A shopping mall in Dalian, China.
Photo Credit: Wikimedia
It is widely known that China needs to rebalance its economy to rely more on consumption, but the extent of China’s imbalance between consumption and investment is not fully appreciated. Comparisons to other emerging markets and countries like Japan, Taiwan, and Korea that pioneered the East Asian growth model show that China’s low levels of consumption are unparalleled.
Michael Pettis pointed out the unprecedented slide of consumption as a percentage of China’s economy in a paper for the Roundtable, China’s Troubled Transition to More Balanced Growth:
Five years ago household consumption in China declined to around 40 percent of GDP. This is probably unprecedented, and certainly is for a large economy in times of peace. Beijing’s response to this very low number, not surprisingly, was a worried one. Policymakers pledged to take every step necessary to raise household consumption growth and to help rebalance the economy.
While most observers hailed the new resolve and excitedly reported that with these new initiatives it was pretty clear that the low household consumption problem was about to be resolved, a few economists remained skeptical. They argued that Beijing would not be able to raise the consumption level because doing so would require fundamental change to the growth model, and there was as of yet no political consensus in favor of taking the necessary steps. They warned that consumption would barely grow from the 40 percent level for many years.
Even the skeptics were wrong. For the next five years GDP growth continued to surge ahead of household consumption growth until by last year household consumption represented an astonishing 36% of GDP.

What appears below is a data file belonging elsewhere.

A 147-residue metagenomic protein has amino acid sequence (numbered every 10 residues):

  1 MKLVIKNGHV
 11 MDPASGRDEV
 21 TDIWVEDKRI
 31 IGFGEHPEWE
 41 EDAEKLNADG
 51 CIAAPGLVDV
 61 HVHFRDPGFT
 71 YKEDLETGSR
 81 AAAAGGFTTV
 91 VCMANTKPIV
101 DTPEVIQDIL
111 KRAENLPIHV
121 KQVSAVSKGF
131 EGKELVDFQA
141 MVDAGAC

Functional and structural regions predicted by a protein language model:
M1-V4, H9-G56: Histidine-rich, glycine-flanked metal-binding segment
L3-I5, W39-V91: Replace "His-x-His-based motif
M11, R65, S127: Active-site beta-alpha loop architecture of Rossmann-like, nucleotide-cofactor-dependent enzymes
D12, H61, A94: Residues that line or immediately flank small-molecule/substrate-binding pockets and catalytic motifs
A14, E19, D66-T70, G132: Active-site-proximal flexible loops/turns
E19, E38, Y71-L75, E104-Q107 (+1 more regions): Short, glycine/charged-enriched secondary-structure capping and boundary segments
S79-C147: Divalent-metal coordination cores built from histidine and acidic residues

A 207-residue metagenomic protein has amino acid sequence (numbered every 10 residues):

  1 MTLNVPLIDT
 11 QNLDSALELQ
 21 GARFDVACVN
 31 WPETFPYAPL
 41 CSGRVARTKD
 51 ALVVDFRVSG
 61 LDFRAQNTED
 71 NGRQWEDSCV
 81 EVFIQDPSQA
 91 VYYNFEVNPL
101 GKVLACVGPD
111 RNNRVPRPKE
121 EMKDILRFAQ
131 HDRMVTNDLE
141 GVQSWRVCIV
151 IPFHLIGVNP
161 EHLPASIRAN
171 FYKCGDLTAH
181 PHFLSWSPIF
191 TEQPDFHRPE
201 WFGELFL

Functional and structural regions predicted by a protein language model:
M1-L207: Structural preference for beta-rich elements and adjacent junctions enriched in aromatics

China’s consumption share of GDP has fallen fairly steadily since the era of economic reform in the late seventies. But, as Pettis points out, during the past decade, the decline has been precipitous—falling from 46.4% in 2000 to 35.1% in 2010. As consumption has fallen, investment has grown and now makes up nearly half of GDP. From 2000 to 2009, the household consumption share of GDP fell 11.3%, while investment’s share rose by 12.4%.
Other emerging economies have maintained much higher levels of household consumption than China. Of the BRIC economies, China is the only one to have a consumption share of GDP drop below 45%. According to the International Monetary Fund, the household consumption share of the economies of Brazil, Russia, India and China were 62.8%, 54.1%, 57.3% and 35.1%, respectively.
China’s low household consumption share is also unprecedented throughout history -- most notably among other economies that pioneered the East Asian model of development marked by high levels of investment and low levels of household consumption. In Japan, South Korea, and Taiwan, household consumption fell during their early stages of development, but never to the levels of China’s current consumption.
Some analysts believe that China is rebalancing its economy and that it will soon achieve a more normal pattern of economic growth, but the transition to higher household consumption will take many years – if it is underway at all. If GDP grows by 6% per year and consumption outpaces overall growth by 2%, it won’t be until 2038 that consumption reaches a level of 60% of GDP, near the level of India, Brazil, Japan, and Taiwan today.